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Reviewed by Lit Amri for Readers' Favorite
“The soul has no face, no gender or color, no sexuality, or even a nationality to call its own. Regardless of how many lives it lives, it just simply is.” Bender by Alexander Rigby explores the transcendence of reincarnation, where two people - botanist Riley Dawes and the enigmatic Catherine Wharton - find themselves connected through their past lives. A fascinating machine, Bender, is able to scrutinize the very fabric of a human soul and determine a special marker which would tell if a soul is a repeat. The machine then will reveal a soul’s past identities and find out where it has gone before.
Riley's and Catherine’s past lives’ stories span from 1263 B.C. ancient Egypt, where a princess falls in love with a slave, to the Renaissance era in 1504 A.D. Florence, Italy, where a taboo love blossoms between two men. Then Rigby takes us to Pittsburgh, Pennsylvania in the '80s, where a couple is torn between loyalty and love. As a fan of David Mitchell’s Cloud Atlas, the different subplots, timelines, locations and characters in Bender are sufficient as a vibrant tapestry of humanity. I’m satisfied and entertained with the way the reincarnation theme is constructed to create this story.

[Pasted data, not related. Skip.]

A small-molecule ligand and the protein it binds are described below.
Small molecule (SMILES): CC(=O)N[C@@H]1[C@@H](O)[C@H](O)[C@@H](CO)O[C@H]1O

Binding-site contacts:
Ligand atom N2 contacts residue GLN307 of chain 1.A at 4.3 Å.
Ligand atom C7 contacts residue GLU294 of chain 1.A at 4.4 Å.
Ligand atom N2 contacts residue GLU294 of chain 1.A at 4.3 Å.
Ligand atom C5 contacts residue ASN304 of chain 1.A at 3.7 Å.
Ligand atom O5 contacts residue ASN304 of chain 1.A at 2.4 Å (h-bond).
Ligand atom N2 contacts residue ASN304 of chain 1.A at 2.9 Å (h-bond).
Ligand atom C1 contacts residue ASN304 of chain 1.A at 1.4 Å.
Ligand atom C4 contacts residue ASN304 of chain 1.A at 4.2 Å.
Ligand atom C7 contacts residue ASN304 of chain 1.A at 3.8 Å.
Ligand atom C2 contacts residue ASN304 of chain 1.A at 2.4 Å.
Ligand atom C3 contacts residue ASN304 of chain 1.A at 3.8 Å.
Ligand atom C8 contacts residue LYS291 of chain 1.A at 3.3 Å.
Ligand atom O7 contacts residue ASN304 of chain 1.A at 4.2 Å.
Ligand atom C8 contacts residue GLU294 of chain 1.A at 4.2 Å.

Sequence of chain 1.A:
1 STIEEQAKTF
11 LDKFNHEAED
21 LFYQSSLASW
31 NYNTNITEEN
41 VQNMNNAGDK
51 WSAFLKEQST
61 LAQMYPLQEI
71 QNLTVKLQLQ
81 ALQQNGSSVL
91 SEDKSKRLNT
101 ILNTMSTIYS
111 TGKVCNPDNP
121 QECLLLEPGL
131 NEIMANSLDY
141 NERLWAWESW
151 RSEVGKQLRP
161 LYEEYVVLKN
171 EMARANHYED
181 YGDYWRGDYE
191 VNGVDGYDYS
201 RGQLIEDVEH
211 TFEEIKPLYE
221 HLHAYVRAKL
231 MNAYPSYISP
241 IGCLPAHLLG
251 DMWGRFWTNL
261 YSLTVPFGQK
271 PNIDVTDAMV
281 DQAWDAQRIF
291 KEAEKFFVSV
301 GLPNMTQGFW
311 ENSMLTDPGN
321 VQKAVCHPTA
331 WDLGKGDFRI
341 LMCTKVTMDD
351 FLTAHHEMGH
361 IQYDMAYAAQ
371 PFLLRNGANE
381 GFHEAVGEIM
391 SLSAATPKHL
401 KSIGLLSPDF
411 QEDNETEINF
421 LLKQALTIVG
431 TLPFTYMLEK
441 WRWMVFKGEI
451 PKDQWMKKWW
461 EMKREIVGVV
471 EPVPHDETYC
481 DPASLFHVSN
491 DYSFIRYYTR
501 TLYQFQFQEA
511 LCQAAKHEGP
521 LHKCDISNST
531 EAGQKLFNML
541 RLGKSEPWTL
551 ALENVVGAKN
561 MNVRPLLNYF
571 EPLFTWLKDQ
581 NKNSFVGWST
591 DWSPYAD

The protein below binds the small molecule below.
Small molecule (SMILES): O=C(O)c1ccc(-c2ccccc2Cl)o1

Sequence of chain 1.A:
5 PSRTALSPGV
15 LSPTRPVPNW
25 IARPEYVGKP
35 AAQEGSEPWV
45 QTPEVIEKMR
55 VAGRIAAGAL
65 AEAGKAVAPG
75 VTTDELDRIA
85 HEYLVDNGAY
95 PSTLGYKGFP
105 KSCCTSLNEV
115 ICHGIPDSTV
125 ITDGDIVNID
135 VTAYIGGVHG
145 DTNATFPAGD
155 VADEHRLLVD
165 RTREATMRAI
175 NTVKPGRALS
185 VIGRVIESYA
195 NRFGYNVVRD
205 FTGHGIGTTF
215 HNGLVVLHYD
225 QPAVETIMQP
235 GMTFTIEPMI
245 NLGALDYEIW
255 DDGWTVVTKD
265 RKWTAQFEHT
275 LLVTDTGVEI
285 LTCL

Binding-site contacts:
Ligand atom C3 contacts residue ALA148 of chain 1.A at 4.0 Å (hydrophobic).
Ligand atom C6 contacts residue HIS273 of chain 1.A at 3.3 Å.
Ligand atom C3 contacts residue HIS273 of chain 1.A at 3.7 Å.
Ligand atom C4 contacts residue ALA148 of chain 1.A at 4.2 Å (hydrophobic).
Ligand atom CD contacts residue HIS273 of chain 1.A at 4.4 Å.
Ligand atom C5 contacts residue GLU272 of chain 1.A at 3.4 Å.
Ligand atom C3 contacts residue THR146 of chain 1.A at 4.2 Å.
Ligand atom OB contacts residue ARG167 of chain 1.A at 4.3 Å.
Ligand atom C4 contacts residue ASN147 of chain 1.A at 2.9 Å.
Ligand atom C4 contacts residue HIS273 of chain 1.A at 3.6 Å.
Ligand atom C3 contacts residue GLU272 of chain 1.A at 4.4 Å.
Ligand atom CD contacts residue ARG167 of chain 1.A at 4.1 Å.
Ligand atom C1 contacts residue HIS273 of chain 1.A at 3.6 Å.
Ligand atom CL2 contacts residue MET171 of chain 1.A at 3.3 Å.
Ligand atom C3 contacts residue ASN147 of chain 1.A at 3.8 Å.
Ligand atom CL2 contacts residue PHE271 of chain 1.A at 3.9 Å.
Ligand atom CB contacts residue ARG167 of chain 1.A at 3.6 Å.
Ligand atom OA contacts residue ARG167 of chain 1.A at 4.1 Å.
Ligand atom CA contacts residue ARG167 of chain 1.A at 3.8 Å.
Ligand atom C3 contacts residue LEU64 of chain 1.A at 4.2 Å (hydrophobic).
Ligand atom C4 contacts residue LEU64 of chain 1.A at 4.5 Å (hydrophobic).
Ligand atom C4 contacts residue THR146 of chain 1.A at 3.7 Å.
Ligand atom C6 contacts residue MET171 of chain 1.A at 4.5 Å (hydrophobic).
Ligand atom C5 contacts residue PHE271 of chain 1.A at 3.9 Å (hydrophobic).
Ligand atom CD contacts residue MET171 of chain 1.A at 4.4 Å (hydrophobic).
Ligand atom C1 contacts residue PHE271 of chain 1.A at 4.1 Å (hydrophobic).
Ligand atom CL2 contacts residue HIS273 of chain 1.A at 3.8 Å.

Even though laced with tragedies and heartbreaks, these four different stories about two souls have their beautiful moments. Rigby provides a great ending to an intriguing and substantial read that challenges how we fundamentally perceive the beginning and the end of one’s life. I highly recommend Bender to my fellow readers.